Bloomington is going after bad landlords.
The Bloomington City Council on Monday night is expected to give the city's administrative court more power in fining chronic housing code violators.
City Manager Tim Gleason said under the proposal, repeat offenders would be put on a stricter inspection schedule and unresolved issues would be handled by the court.
“(The city is) very sympathetic to occupants in a rental property that have to live in these types of conditions, and then also the neighbors that are adjacent to the property that’s a problem,” Gleason said.
The city council called for tougher regulations after a fire at an apartment building on Gettysburg Drive. Its landlord faced hundreds of building code violations.
“Administrative court has been a topic of great interest to the council since its inception, but certainly the Gettysburg situation compelled them to want to act to review the ordinance sooner rather than later,” city Communications Manager Nora Dukowitz said.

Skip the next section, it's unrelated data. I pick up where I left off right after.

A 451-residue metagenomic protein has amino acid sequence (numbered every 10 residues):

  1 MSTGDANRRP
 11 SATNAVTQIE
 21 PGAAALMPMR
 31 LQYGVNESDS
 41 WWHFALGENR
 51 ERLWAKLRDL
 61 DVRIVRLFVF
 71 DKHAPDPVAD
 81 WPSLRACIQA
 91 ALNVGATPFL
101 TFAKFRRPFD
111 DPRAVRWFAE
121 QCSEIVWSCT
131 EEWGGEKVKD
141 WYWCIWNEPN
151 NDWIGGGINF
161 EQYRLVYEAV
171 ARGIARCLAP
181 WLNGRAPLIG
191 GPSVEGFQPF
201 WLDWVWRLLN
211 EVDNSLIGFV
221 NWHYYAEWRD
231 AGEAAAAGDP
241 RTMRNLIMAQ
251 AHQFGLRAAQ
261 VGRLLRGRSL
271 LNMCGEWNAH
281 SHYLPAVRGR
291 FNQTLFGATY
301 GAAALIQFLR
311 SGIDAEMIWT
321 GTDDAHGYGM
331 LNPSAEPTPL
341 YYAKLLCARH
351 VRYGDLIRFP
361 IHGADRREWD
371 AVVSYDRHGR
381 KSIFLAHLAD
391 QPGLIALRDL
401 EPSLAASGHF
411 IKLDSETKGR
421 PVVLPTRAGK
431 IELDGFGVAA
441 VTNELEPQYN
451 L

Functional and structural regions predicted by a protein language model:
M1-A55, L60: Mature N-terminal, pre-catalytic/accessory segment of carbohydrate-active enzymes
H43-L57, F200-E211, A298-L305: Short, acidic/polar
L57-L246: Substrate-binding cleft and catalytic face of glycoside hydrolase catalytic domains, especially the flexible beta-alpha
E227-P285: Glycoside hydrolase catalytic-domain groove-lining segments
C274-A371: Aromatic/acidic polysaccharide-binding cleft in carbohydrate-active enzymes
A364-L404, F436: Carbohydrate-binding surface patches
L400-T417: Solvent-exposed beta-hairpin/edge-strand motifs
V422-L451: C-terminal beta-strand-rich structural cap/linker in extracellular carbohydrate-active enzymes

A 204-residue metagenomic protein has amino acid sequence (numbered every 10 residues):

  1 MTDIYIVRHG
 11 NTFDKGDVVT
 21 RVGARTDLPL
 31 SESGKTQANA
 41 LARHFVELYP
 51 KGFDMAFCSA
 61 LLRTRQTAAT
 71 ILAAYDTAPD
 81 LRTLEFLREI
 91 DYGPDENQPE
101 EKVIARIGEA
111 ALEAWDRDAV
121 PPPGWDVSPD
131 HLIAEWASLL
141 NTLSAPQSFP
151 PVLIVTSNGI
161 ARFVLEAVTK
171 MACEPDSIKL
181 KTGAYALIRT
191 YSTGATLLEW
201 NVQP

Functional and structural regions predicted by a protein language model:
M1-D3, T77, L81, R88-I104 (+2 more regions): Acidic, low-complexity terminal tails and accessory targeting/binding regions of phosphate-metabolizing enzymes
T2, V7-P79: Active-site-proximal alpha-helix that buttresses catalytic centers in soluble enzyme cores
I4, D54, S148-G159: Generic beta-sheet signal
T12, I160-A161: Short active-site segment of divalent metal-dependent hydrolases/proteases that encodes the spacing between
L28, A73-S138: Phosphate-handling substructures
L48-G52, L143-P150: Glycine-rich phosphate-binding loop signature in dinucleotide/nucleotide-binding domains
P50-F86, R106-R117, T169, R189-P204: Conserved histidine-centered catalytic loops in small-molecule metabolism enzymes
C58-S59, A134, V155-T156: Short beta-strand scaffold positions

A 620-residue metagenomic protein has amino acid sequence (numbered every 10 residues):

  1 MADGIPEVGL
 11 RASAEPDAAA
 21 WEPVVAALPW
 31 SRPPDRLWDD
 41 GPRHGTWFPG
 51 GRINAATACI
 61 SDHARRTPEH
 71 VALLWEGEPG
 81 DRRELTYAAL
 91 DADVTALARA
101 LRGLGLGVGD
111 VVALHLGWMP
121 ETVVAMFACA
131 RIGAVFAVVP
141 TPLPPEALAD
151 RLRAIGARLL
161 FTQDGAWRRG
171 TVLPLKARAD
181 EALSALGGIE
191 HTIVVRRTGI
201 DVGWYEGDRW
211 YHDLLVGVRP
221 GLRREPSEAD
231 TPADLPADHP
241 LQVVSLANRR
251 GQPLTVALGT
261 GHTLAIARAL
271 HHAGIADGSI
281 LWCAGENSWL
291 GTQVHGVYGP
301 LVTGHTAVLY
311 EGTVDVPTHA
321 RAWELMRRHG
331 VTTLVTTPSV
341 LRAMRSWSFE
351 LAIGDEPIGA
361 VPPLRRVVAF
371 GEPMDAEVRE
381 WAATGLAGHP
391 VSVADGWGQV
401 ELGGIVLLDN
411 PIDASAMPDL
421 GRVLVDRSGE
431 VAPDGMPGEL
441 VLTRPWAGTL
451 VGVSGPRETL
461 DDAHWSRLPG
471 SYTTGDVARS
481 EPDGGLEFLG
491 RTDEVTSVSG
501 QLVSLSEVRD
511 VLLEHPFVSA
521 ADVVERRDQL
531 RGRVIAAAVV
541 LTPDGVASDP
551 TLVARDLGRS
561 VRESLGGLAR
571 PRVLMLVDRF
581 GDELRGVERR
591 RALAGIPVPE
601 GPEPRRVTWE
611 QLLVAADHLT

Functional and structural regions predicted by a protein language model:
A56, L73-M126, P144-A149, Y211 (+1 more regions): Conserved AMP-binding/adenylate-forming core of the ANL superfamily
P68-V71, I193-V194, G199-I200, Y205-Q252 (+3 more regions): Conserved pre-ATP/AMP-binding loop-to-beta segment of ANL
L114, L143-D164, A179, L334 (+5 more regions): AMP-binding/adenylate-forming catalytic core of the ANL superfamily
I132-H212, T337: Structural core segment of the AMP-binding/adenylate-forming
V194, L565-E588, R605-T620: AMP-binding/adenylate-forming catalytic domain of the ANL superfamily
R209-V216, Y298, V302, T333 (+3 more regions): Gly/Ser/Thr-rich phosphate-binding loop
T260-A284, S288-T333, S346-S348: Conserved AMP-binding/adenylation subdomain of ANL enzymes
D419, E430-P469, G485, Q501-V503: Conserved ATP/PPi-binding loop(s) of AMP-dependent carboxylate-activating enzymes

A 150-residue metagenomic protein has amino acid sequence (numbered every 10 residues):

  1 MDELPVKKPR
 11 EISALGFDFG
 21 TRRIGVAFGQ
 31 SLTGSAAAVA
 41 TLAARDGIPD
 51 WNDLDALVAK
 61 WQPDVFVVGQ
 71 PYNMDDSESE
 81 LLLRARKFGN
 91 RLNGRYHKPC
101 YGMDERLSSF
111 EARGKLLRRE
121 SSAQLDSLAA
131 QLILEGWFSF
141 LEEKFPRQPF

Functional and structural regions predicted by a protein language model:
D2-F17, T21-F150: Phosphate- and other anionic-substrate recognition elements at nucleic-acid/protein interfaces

Nearly 3,500 cases have been filed in the city’s administrative court since its inception in 2015. That includes more than 900 property code cases, according to a staff report to the city council.
“The primary focus on the property code cases has been to get properties cleaned up and into compliance,” the report said. “While a reasonable approach, some property owners have taken advantage of the system and there is a need to ensure those that violate the city’s laws pay at least court costs and the minimum fines.”
The proposal calls for the property owner to pay $110 in court costs even if a violation is abated before the court date. Owners who failed to resolve the problem before the first court date are subject to court costs and fines.
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